7 Benefits Of A Structured Workplace Mentoring Program

By Tasmin Choudhury | November 4, 2019

To be successful in today’s ever-changing business environment, companies must learn and evolve constantly, while also understanding employees’ needs, aspirations and motivations. A structured workplace mentoring program can help cover all the bases. And these types of initiatives are catching on: According to the Association for Talent Development, more than 70 percent of Fortune 500 companies have some type of mentorship program.

In lieu of a manager or coworker, employees can turn to their mentor for career guidance, interpersonal development and to learn about company inner workings, for example. While you’ll have to set forth some guidelines to create an effective program, it can be well worth your effort. Some of the benefits of having a structured workplace mentoring program at your company are as follows:

1. Creates a learning culture

By publicizing a workplace mentoring program internally, you are creating a company culture that values learning and development. Employees know their future is being invested in if they’re paired with a mentor who can help guide their career development. Additionally, a mentoring program promotes a collaborative learning environment where it is encouraged that employees gain knowledge from those around them.

2. Promotes personal and professional development

By pairing employees with a mentor who is tasked with guiding employees, you create a safe place for employees to learn. They are comfortable taking risks and making mistakes because they understand they should constantly be learning. This feeds a culture of innovation as well.

3. Reduces cost of learning

Many companies that have workplace mentoring programs also have formal learning and development departments, but that doesn’t mean unlimited budgets. According to Brandon Hall Group’s 2016 Training Benchmarking Study, companies choose the classroom for training purposes 22 percent more than any modality, but coaching/mentoring is seen as more effective (for the third consecutive year). In fact, coaching/mentoring was rated the most effective method of learning. And its cost is minimal.

4. Decreases stress and anxiety

When faced with an issue at work, employees may think twice about going to their manager. Teammates may not be able to help if they’ve never experienced the same issue. Or it may be the case that an employee is having a problem with his/her manager or teammate. A workplace mentor is someone they could always turn to for guidance no matter what the issue. Knowing a mentor is always there to lend an ear can put an employee at ease.

5. Increases job satisfaction and reduces turnover

According to a study published in the Plastic Surgical Nursing journal, the mentor experience/relationship positively influenced job satisfaction of new hire nurse practitioners. The mentoring experience provided a positive environment, leading to increased job satisfaction. And a higher level of satisfaction is associated with reduced turnover and improved retention and patient outcomes.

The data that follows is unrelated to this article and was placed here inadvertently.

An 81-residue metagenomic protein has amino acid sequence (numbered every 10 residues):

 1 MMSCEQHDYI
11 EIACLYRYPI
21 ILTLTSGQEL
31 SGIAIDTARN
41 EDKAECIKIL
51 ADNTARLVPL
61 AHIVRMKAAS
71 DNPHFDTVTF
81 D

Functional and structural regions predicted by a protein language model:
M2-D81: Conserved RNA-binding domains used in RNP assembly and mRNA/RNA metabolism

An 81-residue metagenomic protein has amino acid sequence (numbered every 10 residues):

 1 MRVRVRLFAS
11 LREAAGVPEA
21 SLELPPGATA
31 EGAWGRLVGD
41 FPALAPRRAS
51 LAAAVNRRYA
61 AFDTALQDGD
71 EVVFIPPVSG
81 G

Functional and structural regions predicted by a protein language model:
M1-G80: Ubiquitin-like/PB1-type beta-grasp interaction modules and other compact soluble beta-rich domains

6. The mentor benefits too

We assume mentees will learn when paired with a mentor, but it turns out the mentor actually benefits from the relationship too. According to a 2013 study, “Career Benefits Associated with Mentoring for Mentors,” published in the Journal of Vocational Behavior, mentors versus non-mentors were more satisfied with their jobs and had a stronger sense of commitment to the organization as a whole.

7. Comes full circle

When a new employee who’s assigned a mentor benefits from that relationship, the mentee will be more likely to volunteer to do the same for the next onboarding employee. By creating a formal program, employees will find it easier to join, follow guidelines and start making a difference.

Now that you understand the benefits of a structured workplace mentoring program, here are some simple steps to get started:

  • Match employees together appropriately
  • Set relationship guidelines, including frequency of meetings
  • Check-in regularly to ensure the relationship is mutually beneficial
  • Market the program internally to get seasoned employees on board

 

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About the Author
Tasmin Choudhury

Tasmin heads up GQR’s Learning & Development function out of the London Office.

She has seven years of experience in the recruitment industry, and nearly five years as a contract consultant recruiter for both public sector and life sciences sectors. She then made a transition into the L&D function as a sales development coach, training employees from entry to management level.

She moved into the L&D function to pursue what she was very much passionate about and to get the intrinsic reward from enabling people to understand and operate at their full potential. Tasmin has introduced the coaching element to work alongside the training piece in the London office for all levels of seniority to have an impact of increasing performance in line with the business objective.

She trains and coaches all employees from Associate level to higher leadership positions, and designs materials to be rolled out not just locally but globally as well.

Tasmin graduated from the University of Birmingham majoring in BSc Economics and has also obtained the CMI Level 5 Certificate in Management Coaching and Mentoring to facilitate her transition into the L&D function.

Outside of GQR, Tasmin enjoys traveling.

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Comments (1)

  1. One of the most impressive things about an effective mentoring program is how far the positive ripple effects reach. Mentoring benefits an organization by improving job satisfaction and retention, and aids in the personal and professional development of the mentee. Moreover, mentors themselves seem to gain just as much.

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